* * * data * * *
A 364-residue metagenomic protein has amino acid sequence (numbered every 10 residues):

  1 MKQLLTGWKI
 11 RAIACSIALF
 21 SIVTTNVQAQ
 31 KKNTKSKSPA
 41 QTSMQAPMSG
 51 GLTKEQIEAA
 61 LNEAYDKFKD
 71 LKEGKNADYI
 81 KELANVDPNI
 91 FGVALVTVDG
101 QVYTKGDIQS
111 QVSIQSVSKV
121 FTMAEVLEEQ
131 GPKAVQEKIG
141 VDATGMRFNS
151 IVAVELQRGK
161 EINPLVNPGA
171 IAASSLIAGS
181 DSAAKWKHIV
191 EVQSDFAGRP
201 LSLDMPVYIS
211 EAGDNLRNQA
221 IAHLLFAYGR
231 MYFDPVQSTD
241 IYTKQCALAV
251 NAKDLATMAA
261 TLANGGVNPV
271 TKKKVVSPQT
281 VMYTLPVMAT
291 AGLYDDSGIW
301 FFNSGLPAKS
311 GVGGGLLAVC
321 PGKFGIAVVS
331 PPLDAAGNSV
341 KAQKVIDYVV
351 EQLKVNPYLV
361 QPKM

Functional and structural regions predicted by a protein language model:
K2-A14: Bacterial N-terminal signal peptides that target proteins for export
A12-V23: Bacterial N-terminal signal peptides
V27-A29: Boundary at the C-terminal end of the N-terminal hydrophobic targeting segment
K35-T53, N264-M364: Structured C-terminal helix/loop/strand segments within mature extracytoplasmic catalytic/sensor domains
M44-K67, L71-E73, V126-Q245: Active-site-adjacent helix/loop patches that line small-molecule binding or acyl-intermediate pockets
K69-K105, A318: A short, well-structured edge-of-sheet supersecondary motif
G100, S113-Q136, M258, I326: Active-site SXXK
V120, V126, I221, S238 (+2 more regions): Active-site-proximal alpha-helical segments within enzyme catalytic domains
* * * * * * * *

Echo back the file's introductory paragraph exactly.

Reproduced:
A 364-residue metagenomic protein has amino acid sequence (numbered every 10 residues):